In some ways, Canadian history has always been international, comparative, and wide-ranging.
However, in recent years the importance of the ties between Canadian and transnational history have become increasingly clear.
Within and Without the Nation brings scholars from a range of disciplines together to examine Canada's past in new ways through the lens of transnational scholarship. Moving beyond well-known comparisons with Britain and the United States, the fifteen essays in this collection connect Canada with Latin America, the Caribbean, and the wider Pacific world, as well as with other parts of the British Empire.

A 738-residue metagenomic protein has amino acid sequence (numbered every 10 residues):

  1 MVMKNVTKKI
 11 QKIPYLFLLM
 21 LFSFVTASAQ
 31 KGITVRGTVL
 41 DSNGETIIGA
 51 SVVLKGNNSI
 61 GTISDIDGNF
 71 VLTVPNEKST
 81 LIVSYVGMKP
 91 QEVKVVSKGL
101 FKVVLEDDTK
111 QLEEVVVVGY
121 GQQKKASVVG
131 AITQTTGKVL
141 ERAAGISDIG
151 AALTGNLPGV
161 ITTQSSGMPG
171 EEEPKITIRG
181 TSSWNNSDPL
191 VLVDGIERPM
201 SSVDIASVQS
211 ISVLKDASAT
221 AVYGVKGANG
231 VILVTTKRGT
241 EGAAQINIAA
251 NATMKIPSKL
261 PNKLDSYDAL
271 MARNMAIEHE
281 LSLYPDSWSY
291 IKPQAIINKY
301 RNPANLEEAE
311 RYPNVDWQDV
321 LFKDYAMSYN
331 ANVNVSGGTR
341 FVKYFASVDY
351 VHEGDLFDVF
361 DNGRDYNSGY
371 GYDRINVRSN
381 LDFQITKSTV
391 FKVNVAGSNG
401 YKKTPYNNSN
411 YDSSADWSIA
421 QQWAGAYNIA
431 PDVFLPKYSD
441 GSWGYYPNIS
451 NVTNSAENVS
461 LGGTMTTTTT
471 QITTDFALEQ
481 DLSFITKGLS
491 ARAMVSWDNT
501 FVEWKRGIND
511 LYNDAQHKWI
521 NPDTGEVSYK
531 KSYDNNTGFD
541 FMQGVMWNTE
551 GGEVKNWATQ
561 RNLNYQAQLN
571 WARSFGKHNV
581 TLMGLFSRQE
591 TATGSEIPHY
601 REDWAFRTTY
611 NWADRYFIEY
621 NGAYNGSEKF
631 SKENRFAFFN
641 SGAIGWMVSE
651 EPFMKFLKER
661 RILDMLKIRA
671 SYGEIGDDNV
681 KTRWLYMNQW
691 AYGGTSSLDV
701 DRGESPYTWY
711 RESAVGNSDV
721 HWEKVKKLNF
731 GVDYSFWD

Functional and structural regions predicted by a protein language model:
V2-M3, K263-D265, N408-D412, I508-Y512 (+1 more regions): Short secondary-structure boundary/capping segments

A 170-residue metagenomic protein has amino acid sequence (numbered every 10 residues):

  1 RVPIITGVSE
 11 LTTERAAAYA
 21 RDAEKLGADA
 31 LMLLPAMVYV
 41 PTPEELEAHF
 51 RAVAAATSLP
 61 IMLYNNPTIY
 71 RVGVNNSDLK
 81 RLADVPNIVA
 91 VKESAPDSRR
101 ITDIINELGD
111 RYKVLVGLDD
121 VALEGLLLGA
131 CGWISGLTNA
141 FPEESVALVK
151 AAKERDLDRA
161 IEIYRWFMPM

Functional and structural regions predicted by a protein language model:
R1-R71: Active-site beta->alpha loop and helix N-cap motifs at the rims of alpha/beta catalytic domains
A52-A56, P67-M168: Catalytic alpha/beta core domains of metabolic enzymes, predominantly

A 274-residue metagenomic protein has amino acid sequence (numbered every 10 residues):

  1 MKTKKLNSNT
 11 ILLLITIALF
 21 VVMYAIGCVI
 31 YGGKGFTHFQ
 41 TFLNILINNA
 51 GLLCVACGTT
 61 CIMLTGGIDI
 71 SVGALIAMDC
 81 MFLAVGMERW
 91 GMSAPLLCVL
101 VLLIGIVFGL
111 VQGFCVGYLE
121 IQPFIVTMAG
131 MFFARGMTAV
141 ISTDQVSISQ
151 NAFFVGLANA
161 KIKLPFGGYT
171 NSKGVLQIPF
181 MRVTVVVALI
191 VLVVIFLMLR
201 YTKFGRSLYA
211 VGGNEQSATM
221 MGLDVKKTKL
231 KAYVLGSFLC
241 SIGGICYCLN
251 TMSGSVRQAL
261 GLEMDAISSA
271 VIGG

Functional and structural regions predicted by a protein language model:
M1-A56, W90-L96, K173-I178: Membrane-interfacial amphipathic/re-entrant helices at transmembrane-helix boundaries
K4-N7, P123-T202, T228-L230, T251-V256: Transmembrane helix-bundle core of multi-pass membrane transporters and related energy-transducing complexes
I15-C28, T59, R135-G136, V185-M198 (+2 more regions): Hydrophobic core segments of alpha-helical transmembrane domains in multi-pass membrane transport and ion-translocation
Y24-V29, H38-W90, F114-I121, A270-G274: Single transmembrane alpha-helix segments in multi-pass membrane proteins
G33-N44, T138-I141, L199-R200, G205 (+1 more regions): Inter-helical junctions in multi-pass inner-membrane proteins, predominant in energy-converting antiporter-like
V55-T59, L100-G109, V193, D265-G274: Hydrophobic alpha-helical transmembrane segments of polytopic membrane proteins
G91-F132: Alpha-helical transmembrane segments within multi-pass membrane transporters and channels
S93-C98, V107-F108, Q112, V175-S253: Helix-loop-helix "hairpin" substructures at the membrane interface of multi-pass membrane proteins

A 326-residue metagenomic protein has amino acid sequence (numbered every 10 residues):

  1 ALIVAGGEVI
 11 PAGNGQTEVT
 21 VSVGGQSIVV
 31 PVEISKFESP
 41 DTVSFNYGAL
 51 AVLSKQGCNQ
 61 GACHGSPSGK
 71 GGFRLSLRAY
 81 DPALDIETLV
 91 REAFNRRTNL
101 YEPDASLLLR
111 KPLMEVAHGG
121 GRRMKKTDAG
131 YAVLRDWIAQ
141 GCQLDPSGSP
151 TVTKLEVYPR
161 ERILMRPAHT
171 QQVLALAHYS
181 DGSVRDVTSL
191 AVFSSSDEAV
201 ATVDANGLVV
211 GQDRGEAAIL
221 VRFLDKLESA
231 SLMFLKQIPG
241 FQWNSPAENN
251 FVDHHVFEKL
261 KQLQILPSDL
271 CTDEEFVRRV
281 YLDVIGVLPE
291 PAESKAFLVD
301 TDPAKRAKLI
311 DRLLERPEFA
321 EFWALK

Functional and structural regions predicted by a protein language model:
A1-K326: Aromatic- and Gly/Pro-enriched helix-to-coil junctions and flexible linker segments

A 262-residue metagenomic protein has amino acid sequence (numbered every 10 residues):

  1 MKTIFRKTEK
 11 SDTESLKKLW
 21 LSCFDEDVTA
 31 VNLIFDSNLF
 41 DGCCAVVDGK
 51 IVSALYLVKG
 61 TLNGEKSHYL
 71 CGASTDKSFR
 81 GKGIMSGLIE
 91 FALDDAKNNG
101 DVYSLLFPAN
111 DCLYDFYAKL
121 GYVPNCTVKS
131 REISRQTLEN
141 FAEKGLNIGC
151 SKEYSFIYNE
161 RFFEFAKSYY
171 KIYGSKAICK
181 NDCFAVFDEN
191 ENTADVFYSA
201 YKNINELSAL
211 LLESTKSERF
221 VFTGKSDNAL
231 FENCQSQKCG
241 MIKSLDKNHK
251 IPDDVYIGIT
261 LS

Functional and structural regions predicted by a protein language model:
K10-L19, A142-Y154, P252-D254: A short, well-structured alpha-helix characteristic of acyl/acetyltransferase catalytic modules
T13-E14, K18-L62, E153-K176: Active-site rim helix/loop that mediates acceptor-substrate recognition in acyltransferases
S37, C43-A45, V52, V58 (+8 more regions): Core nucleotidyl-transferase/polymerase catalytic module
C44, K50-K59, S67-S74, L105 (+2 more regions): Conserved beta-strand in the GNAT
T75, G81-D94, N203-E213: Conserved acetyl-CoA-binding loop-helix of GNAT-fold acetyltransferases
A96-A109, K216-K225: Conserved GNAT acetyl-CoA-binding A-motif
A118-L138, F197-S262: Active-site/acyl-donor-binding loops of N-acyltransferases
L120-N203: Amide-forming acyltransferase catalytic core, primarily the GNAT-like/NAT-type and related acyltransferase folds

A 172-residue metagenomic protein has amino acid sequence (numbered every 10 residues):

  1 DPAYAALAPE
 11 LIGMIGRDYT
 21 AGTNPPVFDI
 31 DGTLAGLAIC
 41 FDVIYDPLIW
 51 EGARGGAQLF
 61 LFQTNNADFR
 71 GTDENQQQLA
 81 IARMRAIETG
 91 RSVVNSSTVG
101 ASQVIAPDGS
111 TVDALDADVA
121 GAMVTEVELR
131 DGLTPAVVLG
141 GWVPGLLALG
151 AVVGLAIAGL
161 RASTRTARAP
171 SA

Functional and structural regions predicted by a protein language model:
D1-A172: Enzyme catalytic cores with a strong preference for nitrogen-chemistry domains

Examining themes such as the dispossession of indigenous peoples, the influence of nationalism and national identity, and the impact of global migration, Within and Without the Nation is a text which will help readers rethink what constitutes Canadian history.